and saw someone a thousand years old gazing out of that unfledged face.

It chilled him. There was a devil inside this one, and it knew full well who
he was but chose to play the game S.T. had started.

He carried on with the performance anyway. The only other recourse was to
lure the poor pup out back and hold a stiletto to his throat. S.T. needed to
know how he'd been found . . . and why.

Tapping his forehead, he said wisely, "Ah. Eyebrow.
Je comprends.
See this eye-brow you, and think ... I is he. This seigneur. Yes?"

"Yes." The boy smiled faintly.

"But I was wrong. I'm sorry—" The smile erased all trace of subterfuge. It
was sweet and wistful and feminine, and S.T. had to sit down to keep from
sinking under the sudden shock of revelation.

For the love of—

She was a girl.

He was certain of it. Abruptly and utterly certain. That soft, husky voice
that didn't rise and fall in ordinary tones, but stayed stubbornly gruff; that
skin, those lips, the slender build—oh, she was a female, the sly little cat.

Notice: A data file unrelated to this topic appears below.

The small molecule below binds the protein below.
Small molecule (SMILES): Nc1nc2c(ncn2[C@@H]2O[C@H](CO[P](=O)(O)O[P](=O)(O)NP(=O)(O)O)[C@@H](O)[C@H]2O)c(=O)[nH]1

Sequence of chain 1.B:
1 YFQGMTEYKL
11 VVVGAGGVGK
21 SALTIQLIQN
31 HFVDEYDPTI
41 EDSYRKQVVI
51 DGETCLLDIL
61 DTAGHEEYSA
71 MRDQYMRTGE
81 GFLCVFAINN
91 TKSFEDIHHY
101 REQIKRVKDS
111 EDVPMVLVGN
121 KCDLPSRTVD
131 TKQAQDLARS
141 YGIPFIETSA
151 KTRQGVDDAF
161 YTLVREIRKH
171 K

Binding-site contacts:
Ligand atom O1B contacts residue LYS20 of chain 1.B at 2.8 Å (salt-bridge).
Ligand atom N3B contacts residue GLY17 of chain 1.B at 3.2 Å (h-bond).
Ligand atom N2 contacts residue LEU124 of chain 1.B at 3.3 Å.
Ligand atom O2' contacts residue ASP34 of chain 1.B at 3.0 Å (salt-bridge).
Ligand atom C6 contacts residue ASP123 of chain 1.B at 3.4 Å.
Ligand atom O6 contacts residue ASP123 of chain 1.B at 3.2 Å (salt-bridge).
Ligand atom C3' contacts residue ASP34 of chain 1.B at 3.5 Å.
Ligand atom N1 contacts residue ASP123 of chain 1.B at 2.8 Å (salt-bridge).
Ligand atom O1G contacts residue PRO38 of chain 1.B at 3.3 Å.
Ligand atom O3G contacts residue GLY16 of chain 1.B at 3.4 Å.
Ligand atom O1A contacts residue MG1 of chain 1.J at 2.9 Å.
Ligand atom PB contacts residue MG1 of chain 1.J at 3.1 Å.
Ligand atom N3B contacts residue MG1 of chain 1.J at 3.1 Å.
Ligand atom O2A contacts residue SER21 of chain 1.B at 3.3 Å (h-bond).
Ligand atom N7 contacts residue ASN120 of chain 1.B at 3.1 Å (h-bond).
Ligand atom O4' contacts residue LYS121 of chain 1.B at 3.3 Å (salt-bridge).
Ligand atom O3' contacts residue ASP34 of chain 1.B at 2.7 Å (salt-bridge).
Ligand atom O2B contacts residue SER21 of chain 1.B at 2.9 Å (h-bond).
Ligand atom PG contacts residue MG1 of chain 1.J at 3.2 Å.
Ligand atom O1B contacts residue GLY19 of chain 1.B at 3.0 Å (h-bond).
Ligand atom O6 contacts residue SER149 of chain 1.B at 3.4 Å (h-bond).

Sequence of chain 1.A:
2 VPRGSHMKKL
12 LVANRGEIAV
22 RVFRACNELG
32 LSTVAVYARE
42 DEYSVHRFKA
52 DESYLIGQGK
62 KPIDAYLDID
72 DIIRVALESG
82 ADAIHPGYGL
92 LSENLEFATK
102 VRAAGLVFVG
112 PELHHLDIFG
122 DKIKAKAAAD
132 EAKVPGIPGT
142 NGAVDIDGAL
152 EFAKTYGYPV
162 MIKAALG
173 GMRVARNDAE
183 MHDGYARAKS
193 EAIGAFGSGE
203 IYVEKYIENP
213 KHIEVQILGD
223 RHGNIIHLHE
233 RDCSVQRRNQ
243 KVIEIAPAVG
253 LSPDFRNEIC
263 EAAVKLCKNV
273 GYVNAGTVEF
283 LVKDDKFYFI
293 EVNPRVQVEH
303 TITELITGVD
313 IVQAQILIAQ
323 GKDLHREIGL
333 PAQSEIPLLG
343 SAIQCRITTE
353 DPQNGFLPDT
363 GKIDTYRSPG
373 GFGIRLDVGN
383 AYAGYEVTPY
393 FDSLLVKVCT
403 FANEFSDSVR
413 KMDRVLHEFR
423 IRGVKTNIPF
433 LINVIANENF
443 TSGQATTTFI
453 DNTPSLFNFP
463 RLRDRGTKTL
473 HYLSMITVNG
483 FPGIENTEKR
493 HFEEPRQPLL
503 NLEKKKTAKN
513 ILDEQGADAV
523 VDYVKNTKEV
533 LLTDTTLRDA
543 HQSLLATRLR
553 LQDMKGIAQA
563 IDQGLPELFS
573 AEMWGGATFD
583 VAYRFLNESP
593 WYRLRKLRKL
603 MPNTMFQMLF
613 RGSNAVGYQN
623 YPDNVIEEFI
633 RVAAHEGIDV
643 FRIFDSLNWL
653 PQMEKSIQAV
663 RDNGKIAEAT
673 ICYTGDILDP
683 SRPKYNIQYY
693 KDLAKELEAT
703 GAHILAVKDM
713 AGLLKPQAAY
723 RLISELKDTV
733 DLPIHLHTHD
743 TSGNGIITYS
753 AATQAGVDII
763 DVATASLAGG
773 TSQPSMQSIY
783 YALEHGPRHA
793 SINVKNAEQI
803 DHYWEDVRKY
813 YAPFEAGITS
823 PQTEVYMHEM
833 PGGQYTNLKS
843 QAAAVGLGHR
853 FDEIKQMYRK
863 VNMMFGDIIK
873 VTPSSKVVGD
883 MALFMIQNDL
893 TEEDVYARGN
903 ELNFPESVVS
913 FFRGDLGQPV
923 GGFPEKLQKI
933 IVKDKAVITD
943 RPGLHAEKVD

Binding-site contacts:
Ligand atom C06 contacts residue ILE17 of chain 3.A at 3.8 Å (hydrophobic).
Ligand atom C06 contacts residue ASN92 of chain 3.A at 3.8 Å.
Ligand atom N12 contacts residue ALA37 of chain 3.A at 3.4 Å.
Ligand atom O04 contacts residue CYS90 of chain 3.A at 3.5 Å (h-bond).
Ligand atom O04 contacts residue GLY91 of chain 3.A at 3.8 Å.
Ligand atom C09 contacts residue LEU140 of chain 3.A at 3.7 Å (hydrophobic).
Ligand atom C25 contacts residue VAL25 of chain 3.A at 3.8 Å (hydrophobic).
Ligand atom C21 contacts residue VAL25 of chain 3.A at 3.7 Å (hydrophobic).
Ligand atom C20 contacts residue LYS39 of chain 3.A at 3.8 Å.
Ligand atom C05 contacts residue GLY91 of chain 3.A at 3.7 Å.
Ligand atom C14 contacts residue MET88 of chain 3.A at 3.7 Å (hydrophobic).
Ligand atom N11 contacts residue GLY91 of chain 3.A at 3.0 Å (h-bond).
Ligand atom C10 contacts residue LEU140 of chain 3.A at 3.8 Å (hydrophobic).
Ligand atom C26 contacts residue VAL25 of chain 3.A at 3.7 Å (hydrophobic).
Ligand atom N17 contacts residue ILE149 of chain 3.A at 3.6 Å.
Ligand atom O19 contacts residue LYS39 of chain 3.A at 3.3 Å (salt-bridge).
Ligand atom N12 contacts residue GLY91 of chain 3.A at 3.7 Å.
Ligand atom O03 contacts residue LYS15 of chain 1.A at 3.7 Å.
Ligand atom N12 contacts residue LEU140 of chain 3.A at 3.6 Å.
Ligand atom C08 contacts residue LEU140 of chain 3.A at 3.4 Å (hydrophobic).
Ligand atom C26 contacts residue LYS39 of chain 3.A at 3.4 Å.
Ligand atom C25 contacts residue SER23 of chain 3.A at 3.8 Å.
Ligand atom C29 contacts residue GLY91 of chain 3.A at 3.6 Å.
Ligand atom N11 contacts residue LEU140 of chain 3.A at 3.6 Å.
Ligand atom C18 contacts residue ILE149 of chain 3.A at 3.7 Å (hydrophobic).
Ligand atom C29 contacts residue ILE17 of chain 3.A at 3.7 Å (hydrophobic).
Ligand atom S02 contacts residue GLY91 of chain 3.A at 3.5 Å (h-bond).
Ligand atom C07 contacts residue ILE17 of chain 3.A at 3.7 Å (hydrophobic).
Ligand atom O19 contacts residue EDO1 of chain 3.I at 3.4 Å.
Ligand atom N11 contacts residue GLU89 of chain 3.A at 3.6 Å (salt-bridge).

She had the face to carry it off, too, clean and striking, marvelous, with a
full jaw and dramatic brows, and enough height and carriage to pass for a youth
of sixteen. He'd wager a gold guinea that she'd cut her eyelashes to blunt them—
that was why they looked so black and stubby.

And he'd wager a hundred on why she'd come. No threat of capture here. No
cunning pursuit to drag him back to England for the king's reward. Just another
damsel in distress, looking for help like a thousand others.

She'd traveled a devil of a long way to plague him.

But so beautiful. So beautiful.

"Sit," he said suddenly, waving his hand at the rough-hewn table. "Sit, sit,
mon petit
monsieur. I help. I think. Marc!" He shouted for the
innkeeper above the mundane racket of lunchtime.
"Vin . . . H
é
! Vin pour deux. "
He slapped his sheaf of
brushes on the table, straddling the bench. "Monsieur. How you are call?"

"Leigh Strachan." She gave her little bow. "At your service."

"Sra-hon. Srah
-hen."
He grinned.